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  • Writer's pictureJennifer

...Lemony Yellow "My Toast to Italy"

It was November 1996. I was twenty years old and studying abroad in Madrid, Spain. With classes considerately on Thanksgiving hiatus for us American students, I jetted on over to Italy with a friend – for a little “Turkey Italian Style” (a la “Marriage Italian Style,” just like Sophia Loren in her blockbuster 1964 movie). Hee hee.

We landed in Rome – an ancient city bathed in ruins, delicious pasta, techno music, fashionable clothes, and mopeds. Vroom. Exciting stuff. Never had I been in a city that so well mixed ancient with modern, classical with cutting-edge. It was a feast for the eyes. Turn one corner – a cozy outdoor café with lemon soda, red wine, and cigarettes. Turn another – the Colosseum and all its mammoth oldie splendor. How old is the Colosseum, by the way? Two thousand years old!!! There’s a photo of me standing in front of it – I look like a speck. The Colosseum DWARFED me. My friend and I also took a photo of a sweet calico cat sunning herself on the steps of some crumbling ancient columns (a la a Siamese cat loungin’ out by the Egyptian pyramids). Another hee hee.

I was amazed. Rome was nothing short of breathtaking – and complicated. With its "heady" balancing act of old vs. new, it carried a lot of responsibility on its shoulders. Rome was the Colosseum, the Trevi Fountain, the Spanish Steps, and more. My friend and I also moseyed on over to the Vatican – did a little “college girl” confessing there, and truth be told, breathed a sigh of relief. Ah, a safe place. Nothin’ like the holy seat of the ancient Catholic church. The Vatican was impressive – the architecture, the frescos (indoor mural paintings). Then throw in the smell of quiet candle blessings (ssshhh), and the sound of the occasional calming bell. The Vatican was true “food for the soul.”

We then trained it up to Florence one morning. The Apennine Mountains were our cozy mist-filled A.M. backdrop, filled with green trees and strong rocky outcrops. Our train whizzed due north away from the warmer, busier capital city of Rome, and I remember feeling gratitude washing over me – thankfulness for the sheer ability to experience this beautiful country. Nothing on my college class agenda – just a mission to relax and breathe. I’ll always remember that train ride.

And as for Florence? Like Rome, it, too, was classical and dusty – filled with gorgeous chapels, and one legendary Santa Maria del Fiore Cathedral (aka the Duomo). The Duomo boasts the largest brick dome anywhere in the world – I for one can attest to its gargantuan size. Like the Colosseum in Rome, I felt so teeny-tiny when looking up at it. How to fit THAT into a selfie??? Tricky business.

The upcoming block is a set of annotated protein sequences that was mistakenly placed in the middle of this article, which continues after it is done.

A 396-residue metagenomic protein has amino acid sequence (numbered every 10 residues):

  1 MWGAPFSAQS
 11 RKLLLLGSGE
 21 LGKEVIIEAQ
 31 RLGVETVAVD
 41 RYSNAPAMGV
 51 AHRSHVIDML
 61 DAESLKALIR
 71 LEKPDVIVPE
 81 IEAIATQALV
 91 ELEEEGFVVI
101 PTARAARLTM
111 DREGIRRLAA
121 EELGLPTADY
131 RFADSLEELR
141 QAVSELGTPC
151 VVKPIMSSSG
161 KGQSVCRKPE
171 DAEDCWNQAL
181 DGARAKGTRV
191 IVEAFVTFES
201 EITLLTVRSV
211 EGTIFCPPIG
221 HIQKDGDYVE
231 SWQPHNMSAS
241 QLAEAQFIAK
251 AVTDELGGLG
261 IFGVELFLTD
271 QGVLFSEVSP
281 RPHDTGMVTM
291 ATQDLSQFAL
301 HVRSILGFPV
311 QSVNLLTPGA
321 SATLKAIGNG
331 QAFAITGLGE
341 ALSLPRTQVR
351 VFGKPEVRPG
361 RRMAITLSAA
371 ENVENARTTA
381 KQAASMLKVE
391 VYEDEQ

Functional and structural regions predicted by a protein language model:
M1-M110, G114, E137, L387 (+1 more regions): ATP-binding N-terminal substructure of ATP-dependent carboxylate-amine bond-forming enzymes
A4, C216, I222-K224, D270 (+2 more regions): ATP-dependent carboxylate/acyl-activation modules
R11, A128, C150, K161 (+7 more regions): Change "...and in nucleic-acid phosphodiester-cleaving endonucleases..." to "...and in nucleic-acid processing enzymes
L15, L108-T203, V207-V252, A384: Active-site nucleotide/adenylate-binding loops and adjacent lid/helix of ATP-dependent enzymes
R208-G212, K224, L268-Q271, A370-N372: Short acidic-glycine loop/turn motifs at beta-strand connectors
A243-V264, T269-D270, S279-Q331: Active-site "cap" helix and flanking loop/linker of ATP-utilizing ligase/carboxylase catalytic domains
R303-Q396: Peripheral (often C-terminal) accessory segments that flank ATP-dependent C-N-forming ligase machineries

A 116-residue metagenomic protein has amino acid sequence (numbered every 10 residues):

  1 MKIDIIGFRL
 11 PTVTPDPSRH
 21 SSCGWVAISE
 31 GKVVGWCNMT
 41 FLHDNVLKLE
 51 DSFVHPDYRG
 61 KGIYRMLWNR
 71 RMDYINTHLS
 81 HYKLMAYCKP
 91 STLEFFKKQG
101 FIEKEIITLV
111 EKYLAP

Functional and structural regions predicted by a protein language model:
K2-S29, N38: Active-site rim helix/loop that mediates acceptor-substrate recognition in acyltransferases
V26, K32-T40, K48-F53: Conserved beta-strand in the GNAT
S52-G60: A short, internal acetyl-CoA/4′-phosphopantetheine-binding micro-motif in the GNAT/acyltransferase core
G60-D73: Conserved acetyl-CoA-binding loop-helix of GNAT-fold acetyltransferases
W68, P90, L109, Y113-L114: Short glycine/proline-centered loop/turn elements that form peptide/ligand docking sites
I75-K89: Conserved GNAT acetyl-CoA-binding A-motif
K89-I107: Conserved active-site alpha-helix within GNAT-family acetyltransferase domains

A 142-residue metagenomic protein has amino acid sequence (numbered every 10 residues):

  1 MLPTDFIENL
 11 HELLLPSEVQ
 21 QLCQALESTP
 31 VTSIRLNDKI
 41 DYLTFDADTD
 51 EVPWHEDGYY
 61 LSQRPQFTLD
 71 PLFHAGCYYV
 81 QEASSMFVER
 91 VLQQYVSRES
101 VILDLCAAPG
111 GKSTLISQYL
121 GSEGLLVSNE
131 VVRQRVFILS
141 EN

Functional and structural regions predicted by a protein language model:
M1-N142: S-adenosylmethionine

Florence was also famous Michelangelo’s “David” sculpture – the human form in all its strong marble sixteenth-century glory. I also bought a sleek black biker jacket in Florence – I still wear it today, and it’s still in excellent condition. God bless the Italian fashion industry.

Italy is notable in my memory for many reasons. Outside of all of the above, I remember it for a slew of fun, little reasons. For starters, it’s the only place where I braved staying in a hostel – my friend and I patroned a sweet little place called “Fawlty Towers” (whose slogan she and I invented to be “No, it’s really quite safe”). Also, to this day, Italy is the furthest east I’ve traveled in Europe – I have yet to travel east of Germany or Italy. Like those ancient mapmakers, I’ve fountain-penned the end of my earth to be Italy. I also had trouble flushing a toilet in Italy. Really??? Yup. One night at a fancy restaurant. And I actually don’t recall how I solved this problem. Maybe I asked the hostess? Ah, the joys of international travel.

As I saw Italy being struck down by the coronavirus pandemic this year, I was unsurprisingly brought back to my own fond memories of this country. I’m sad for Italy’s COVID experience – it was so difficult to watch the cafés and cathedrals closing, the bustling moped-filled streets suddenly quiet as a ghost town. To then hear a comparison of today’s COVID to Italy’s bout with the Black Death many centuries ago, I was again reminded of just how rich and sumptuously old Roman/Italian civilization is. Italy was becoming an unwitting cautionary tale for the rest of our 2020 world – as we were glued to our TVs in shock at their plight. And would their horror soon be on its way here? Unfortunately, yes.

But I’m so happy that Italy has largely recovered. The world may still have far to go in curing COVID, but Italy has weathered its storm – and God willing with no future outbreaks. I hope that this Mediterranean gem can get back to being the fantastically complicated, breezy, bustling, dusty (and fashionable!) land that it’s always been.

So I raise a glass to Italia. Salute.  And I fill it with a summery, lemony sparkling San Pellegrino. May it be nostalgic music to your ears (or magic to your taste buds). I know it is for me. Thank you, Italy, for all those great memories.



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